A hard money loan is a loan that is primarily secured by the equity in a Hard asset…most commonly real estate. A Hard Money loan is also called an Asset-based loan. A hard money lender focuses primarily on the asset as the source of repayment. Because of that the underwriting of the borrower is greatly reduced which allows the loan to be made much more quickly. Conventional lenders and banks are not allowed to make asset-based or hard money loans since they are required to strictly underwrite the borrower in order to sell or insure their loans. Private lenders are generally the ones offering hard money loans and they can be individuals or groups of individuals. Hard Money Loans are not insured or purchased by government institutions and thus carry a higher risk to the lender. This risk means that the cost of the loan or the interest rate paid on the loan will be higher. Hard Money Loans are generally shorter in duration and commonly last 2-years or less.
A Hard Money Loan has both pros and cons which are described in our article “Pros and Cons of Hard Money”. We describe situations in which a Hard Money Loan may make sense in “When to use Hard Money”. We have also written articles detailing “What are the costs of a Hard Money Loan” and “Hard Money Lending Terms”.
In this article, we will seek to clearly describe what a Hard Money Loan is, what it is not, the collateral needed, the steps to secure one.
A hard money loan is a loan that carries many names: Asset-based loan, Bridge Loan, Short-Terms Loan, or Private Loan. While it is called many things it is really just a loan where the collateral is the primary source of security and repayment and which Real estate is the collateral.
When real estate is used as the collateral the lender will be lending on the equity of the property or the difference between what the property is currently worth and the loan that is being requested. Because real estate values (like all assets) can go up and down in value, Hard Money lenders generally do not make 100%, 90%, or even 80% LTV or “loan to value” loans. Most Hard Money Loans will require that there is at least 35% or more equity in the property before considering a loan. The reason for this large equity requirement is a direct result of the 2008 recession in which property values fell between 20% and 50% in some areas. If you do not have or cannot create sufficient equity in the property it will be hard to get a Private Lender to make the loan. A Private Lender is going to want there to be enough equity in the property to ensure that the property could be sold to repay the loan across any reasonable value or market changes.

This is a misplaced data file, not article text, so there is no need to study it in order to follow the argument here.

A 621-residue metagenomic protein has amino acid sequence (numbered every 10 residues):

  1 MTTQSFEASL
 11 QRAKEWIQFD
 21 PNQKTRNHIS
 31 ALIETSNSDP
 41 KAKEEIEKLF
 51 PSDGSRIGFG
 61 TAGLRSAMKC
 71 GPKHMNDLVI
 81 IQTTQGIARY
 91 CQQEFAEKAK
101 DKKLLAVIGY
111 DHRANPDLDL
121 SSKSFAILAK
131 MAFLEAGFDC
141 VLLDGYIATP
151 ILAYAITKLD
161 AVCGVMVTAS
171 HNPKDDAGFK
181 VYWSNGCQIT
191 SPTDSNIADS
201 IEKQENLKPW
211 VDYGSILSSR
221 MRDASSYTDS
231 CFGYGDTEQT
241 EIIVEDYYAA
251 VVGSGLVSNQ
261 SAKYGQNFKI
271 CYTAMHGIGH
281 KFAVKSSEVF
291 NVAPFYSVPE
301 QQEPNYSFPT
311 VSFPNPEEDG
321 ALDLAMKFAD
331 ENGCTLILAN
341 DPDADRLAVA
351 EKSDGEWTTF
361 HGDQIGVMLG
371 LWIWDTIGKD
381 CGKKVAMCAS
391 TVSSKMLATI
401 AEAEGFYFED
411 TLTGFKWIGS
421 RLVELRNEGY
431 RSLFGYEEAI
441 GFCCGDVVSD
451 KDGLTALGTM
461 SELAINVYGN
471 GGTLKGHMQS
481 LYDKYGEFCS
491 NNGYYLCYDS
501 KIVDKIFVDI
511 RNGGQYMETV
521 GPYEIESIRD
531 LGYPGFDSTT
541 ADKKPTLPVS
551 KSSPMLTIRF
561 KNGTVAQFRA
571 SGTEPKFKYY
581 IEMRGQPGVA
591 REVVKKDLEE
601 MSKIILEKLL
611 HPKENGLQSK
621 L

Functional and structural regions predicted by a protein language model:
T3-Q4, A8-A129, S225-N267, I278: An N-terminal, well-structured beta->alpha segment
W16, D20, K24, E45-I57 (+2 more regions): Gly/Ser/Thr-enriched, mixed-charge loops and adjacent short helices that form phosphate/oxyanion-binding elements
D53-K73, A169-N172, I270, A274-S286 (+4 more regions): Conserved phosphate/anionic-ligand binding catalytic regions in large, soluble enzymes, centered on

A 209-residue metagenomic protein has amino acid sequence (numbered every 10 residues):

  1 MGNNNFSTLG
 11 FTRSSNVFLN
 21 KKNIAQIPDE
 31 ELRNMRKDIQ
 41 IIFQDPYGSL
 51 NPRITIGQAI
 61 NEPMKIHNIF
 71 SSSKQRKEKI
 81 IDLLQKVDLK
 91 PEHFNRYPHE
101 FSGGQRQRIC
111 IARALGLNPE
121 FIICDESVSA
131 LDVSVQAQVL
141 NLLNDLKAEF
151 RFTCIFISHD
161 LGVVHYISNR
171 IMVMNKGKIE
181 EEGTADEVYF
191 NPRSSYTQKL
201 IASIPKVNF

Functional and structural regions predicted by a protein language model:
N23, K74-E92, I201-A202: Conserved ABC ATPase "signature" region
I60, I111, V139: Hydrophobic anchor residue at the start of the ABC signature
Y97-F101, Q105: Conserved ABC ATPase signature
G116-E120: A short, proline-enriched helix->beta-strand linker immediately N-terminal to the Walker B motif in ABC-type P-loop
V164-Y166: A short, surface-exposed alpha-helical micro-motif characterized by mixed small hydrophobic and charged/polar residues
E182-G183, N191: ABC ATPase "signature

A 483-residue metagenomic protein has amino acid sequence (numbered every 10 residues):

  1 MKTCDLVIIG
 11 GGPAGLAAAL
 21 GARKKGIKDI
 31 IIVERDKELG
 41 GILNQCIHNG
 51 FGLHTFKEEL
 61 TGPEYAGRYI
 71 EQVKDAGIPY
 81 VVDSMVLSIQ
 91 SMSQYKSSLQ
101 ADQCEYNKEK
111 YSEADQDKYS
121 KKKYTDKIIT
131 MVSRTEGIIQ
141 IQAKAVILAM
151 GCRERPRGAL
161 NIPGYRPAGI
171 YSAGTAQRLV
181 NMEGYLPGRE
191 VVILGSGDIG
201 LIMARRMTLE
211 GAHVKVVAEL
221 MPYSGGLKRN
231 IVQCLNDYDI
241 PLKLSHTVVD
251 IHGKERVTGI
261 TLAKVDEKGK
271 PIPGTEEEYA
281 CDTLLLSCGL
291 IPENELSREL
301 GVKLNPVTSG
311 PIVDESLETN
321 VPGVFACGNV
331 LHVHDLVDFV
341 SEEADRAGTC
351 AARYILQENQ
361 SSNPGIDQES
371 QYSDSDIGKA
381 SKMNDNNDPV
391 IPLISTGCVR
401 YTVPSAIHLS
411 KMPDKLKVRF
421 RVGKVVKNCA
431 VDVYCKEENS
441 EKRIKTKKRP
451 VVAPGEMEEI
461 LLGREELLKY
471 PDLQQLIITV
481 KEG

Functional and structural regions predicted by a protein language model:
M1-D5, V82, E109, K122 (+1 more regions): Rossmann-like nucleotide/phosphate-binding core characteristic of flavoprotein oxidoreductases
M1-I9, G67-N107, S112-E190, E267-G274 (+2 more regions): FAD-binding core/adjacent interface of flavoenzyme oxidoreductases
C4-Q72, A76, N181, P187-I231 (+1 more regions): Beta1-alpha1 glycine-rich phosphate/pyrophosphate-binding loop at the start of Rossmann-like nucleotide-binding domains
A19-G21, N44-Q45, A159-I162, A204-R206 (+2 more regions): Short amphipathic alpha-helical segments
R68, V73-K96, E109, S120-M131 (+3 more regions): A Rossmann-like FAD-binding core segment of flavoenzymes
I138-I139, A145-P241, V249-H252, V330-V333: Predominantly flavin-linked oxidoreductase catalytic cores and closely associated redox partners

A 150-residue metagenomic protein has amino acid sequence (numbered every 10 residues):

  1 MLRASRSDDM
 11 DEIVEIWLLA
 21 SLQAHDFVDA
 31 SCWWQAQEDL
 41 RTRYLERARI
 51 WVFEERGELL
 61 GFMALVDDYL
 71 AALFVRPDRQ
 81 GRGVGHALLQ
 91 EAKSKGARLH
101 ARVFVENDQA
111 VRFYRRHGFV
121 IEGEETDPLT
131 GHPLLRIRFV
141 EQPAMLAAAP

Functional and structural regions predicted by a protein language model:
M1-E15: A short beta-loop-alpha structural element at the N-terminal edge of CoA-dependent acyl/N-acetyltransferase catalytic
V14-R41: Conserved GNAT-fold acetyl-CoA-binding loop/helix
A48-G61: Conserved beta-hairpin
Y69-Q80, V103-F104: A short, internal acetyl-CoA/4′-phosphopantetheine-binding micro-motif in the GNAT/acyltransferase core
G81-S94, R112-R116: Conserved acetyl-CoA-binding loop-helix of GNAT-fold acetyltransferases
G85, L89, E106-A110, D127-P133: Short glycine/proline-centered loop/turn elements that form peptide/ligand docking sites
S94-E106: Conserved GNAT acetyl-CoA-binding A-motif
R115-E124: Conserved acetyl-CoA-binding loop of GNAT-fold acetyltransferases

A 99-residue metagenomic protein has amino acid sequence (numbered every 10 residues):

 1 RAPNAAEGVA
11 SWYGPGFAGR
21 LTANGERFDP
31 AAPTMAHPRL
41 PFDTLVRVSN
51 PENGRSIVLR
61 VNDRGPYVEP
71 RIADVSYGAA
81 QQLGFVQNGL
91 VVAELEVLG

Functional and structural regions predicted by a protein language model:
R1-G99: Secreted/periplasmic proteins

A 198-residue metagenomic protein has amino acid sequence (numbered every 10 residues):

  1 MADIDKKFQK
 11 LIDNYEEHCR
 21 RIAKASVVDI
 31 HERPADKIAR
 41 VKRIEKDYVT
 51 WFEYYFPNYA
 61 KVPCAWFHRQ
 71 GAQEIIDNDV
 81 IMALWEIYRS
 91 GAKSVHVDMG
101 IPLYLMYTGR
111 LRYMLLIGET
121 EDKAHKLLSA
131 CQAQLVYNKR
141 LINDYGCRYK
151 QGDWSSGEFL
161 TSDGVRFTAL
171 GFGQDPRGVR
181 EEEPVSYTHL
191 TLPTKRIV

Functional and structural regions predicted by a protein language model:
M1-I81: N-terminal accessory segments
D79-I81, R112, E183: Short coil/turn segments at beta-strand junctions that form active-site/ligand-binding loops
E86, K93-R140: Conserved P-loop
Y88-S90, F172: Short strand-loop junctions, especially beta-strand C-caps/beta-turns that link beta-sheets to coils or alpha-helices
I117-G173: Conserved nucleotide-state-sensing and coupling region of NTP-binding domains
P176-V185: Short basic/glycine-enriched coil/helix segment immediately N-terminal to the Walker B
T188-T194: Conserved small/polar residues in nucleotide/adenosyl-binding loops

In the lending world, hard money loans can be considered a risky loan when compared to a conventional or government-backed loan. In Conventional or government-backed loans the lender is generally selling the loan to the secondary market or getting insurance that guarantees the loan if the borrower does not repay it. With a Private Loan, there is no ability to get insurance on the repayment of the loan. The lender is also taking additional risk by offering less rigorous borrower underwriting requirements. See our article “Hard Money VS. Soft Money” which explains the conventional underwriting requirements and details what a Hard Money lender is giving up in order to grant a borrower a hard money Loan. Because of the risk associated, the interest rate charged on this type of loan will be higher than a conventional loan. On average a borrower can expect to pay upfront points or origination fees and between 9% to 15% annualized interest.
The positive aspect of this type of loan is that a borrower can access the equity quickly in a home they own. They can also get a loan that presents the same as a cash offer to a seller. With cash in hand, a Hard Money Loan can enable the borrower to buy discounted investment properties or foreclosure sales that require cash or a quick close to participate in. There are also instances in which a borrower has equity or significant cash but does not otherwise qualify for a conventional loan. No matter the WHY behind the loan, most Hard Money borrowers are going to use the money for a short period of time. It is common for the borrower of a Hard Money loan to either sell the property for a profit or have a strategy to refinance the loan at some point in the nearer future.